This is the opportunity presented to every language arts teacher this school term. The resource language arts teachers created took the work of those great educators I have known over the years and brought teaching and learning forward into a new era. We will see a heightened focus on rigor, accountability and an unwavering commitment to personalizing learning for students.
This year, we have the opportunity to experience what Carol Williams and I never grew to realize – an opportunity to craft new learning experiences for our students. I look forward to what new opportunities language arts teachers will bring to their school and classrooms this fall.
Navigating Change Competencies by Grade Levels
About the Author
Known for his visionary leadership, Dr. Randy Watson’s roots run deep in public education. As a former history teacher, school principal and superintendent, Dr. Watson has dedicated more than 35 years of his life working in public education settings across the state and ensuring every child receives a world class education. That dedication continues in his current role as Kansas Commissioner of Education.
The Kansas State Board of Education named Watson Kansas Education Commissioner in November 2014. In his role as the state’s chief education officer, Dr. Watson provides leadership to the Kansas State Department of Education in carrying out the policies and programs set by the State Board of Education. Currently, Commissioner Watson is leading the agency in the redesign of Kansas public education. Fueled by the state board’s vision for education crafted in partnership with the citizens of Kansas, Watson is leading statewide initiatives designed to achieve this new vision that Kansas leads the world in the success of each student.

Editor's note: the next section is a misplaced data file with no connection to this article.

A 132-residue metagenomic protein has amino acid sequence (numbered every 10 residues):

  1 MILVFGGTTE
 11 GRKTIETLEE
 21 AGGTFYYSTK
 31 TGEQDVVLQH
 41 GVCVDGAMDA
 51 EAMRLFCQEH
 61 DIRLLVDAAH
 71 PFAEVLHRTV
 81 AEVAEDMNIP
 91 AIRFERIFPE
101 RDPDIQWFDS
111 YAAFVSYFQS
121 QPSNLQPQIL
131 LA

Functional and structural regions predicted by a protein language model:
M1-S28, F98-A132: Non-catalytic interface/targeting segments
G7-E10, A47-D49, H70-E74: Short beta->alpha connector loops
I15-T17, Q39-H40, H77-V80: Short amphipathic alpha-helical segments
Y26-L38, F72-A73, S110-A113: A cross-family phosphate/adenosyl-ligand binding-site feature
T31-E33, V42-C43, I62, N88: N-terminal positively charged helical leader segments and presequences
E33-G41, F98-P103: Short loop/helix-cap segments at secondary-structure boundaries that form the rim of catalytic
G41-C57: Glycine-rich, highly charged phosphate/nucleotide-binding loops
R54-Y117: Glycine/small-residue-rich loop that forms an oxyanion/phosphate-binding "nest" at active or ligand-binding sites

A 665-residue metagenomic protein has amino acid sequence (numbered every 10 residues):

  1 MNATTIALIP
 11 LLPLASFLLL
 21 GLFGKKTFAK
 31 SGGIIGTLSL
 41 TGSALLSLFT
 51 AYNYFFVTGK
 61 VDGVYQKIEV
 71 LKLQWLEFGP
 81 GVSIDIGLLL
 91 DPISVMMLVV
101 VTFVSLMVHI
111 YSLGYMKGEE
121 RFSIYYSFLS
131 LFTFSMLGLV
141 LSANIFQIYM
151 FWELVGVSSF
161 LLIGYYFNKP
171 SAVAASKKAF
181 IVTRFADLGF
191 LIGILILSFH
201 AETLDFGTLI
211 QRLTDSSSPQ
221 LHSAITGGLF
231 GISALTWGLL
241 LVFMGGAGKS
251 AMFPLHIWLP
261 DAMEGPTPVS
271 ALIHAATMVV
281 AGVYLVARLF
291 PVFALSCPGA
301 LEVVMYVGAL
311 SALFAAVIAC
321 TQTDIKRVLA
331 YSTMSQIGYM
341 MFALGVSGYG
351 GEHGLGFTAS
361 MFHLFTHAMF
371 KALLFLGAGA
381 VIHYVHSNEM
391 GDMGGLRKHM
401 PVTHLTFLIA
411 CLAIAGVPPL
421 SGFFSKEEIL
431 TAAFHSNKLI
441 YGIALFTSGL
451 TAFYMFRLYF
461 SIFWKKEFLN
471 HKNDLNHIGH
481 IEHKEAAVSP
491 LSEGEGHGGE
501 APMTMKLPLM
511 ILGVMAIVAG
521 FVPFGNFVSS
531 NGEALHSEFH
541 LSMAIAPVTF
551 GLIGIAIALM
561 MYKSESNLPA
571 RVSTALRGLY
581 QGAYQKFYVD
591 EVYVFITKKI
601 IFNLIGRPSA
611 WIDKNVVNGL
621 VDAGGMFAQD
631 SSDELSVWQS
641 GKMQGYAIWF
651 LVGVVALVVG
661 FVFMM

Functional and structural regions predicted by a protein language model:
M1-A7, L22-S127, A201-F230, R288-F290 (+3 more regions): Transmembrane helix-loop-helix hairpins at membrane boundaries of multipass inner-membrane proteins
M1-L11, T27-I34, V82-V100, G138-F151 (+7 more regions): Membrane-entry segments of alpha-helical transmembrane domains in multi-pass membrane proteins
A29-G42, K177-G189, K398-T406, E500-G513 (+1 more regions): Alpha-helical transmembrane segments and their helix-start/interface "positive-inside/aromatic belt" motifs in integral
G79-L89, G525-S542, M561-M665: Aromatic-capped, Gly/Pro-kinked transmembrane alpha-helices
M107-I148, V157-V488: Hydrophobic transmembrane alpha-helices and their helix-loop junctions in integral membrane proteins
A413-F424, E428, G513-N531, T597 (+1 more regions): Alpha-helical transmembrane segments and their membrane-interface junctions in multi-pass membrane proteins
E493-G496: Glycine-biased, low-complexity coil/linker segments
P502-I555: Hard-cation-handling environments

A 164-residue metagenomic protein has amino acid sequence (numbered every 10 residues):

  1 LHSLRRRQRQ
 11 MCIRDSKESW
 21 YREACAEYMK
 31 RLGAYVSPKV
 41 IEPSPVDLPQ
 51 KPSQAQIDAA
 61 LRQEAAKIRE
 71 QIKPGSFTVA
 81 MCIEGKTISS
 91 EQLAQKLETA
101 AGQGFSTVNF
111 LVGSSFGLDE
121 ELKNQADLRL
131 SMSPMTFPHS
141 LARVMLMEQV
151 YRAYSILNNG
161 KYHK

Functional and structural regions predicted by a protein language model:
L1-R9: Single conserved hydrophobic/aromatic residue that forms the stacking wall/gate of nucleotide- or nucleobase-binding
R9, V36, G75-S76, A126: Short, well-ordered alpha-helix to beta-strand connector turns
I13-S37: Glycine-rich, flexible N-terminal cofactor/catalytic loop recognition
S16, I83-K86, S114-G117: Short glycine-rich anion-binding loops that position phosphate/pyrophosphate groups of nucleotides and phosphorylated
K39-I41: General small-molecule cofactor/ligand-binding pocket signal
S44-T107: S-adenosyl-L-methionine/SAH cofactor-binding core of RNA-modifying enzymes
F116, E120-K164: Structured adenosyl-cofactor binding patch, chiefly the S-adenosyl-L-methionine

A native of Coffeyville Kansas, Dr. Watson attended Kansas State University where he earned a bachelor’s degree in history and a master’s degree in science in secondary administration, staff supervision and staff development, building level certification. Additionally, he received his doctorate of education in secondary administration, school law, curriculum development and instructional leadership, and district level certification.
The recipient of many awards, Dr. Watson was named an Alumni Fellow at Kansas State and in 2015, was honored by being named the Kansas Superintendent of the Year.
By Melissa Buteyn
Grace. Patience. Maslow. Pivot. These words were on repeat in my head as I stared at my principal’s presentation explaining changes that will take place at school this year due to COVID-19. The only thing anyone seems to know for sure is this year is shaping up to be a lot of stress for everyone.
No one has answers that will quell my anxiety about facing 100 kids per day. No one has answers that will allow my students to learn in an equitable way. No one has answers about how parents can work and deal with the changing needs of the school situation. No one has answers that will ensure I’ll be able to do simple things like take a restroom break between classes, either. The potential solutions and potential scenarios seem to bring up more questions. I just want to scream into the universe, “It’s just so complicated and my brain is so tired!” I keep scheduling therapy appointments with Dr. Pasta and Dr. Cookies, and sometimes Dr. Chardonnay if I watch the news, but much to my chagrin, they do not seem to be helping. Now, I need new pants. (Thanks, @erinhmoon for the therapist recs!)
USD 259’s superintendent, Dr. Alicia Thompson, made a comment that really resonates with me. She said, “This is a time to be agile, flexible, practice patience, and have grace.” Despite my internal turmoil, after the virtual conversations today with my colleagues, I’ve started to see a way forward by keeping Dr. Thompson’s words in mind.